How we cite our quotes:
And just as he who unwills what he wills
and shifts what he intends to seek new ends
so that he’s drawn from what he had begun,
so was I in the midst of that dark land,
because, with all my thinking, I annulled
the task I had so quickly undertaken. (Inf. II, 37-42)
When Dante has a moment to reflect on his hasty decision to take a tour of Hell with Virgil, his anxiety paralyzes him so that he is unable to move forward. This immobilization is shown linguistically in the oscillating back and forth between "unwills" and "wills" and his mental tangents that "draw [him] from what he had begun." Dante is rendered wholly indecisive.
And after this was said, the darkened plain
quaked so tremendously – the memory
of terror then, bathes me in sweat again.
A whirlwind burst out of the tear-drenched earth,
a wind that crackled with a bloodred light,
a light that overcame all of my senses;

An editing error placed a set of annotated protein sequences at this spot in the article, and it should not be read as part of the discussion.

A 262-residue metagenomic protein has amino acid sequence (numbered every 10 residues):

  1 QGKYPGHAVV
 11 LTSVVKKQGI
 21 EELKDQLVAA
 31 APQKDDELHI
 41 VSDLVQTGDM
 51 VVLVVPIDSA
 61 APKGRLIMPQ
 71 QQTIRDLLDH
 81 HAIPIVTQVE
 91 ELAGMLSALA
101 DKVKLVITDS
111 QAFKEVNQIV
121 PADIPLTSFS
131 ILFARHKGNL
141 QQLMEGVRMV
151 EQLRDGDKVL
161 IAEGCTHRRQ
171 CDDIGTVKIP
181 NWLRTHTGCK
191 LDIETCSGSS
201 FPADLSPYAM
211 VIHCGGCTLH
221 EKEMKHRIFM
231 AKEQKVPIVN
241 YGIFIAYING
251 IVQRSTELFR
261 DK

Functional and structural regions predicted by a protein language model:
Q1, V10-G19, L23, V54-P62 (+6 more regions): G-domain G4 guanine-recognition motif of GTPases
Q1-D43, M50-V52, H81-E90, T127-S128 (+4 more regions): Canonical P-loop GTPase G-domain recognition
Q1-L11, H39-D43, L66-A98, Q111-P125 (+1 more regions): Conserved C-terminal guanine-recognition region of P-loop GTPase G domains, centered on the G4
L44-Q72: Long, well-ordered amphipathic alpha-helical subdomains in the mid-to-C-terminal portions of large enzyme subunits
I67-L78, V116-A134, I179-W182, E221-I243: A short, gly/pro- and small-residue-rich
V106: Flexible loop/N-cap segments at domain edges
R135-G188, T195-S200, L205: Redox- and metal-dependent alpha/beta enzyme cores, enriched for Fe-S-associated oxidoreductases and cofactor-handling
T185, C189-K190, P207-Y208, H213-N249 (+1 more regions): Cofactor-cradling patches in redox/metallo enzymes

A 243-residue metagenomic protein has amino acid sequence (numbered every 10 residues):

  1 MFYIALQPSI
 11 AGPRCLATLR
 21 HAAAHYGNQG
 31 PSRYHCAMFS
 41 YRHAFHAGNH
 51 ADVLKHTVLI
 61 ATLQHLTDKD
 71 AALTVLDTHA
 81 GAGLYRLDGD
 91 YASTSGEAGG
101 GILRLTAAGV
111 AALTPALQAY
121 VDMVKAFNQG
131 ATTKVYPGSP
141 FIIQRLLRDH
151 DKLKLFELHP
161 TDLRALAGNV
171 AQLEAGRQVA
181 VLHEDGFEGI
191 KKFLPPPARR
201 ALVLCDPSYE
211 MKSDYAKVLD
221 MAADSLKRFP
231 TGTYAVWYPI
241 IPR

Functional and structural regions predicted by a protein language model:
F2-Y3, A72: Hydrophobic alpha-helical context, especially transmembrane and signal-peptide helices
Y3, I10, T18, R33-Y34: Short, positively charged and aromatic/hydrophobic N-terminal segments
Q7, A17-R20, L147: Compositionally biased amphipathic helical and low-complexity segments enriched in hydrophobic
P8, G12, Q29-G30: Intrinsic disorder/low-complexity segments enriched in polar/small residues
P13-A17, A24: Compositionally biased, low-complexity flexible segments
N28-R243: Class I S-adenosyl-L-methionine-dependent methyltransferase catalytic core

and like a man whom sleep has seized, I fell. (Inf. III, 130-136)
In ending a canto with the protagonist fainting away "like a man whom sleep has seized," the author Dante effectively stops the action and freezes time from the reader’s perspective. From the moment the character Dante passes out right up until his awakening, readers are left unaware about whatever action takes place.
And while one spirit [Francesca] said these words to me,
the other [Paolo] wept, so that – because of pity –
I fainted, as if I had met my death.
And then I fell as a dead body falls. (Inf. V, 139-142)
Again, Dante’s tendency to faint with pity inserts a gap into the plot. When Dante wakes up at the beginning of the sixth canto in the third circle, readers are left to conjecture how he got there. Because our narrator Dante is unconscious in that transit period, time seems to stop for readers as well.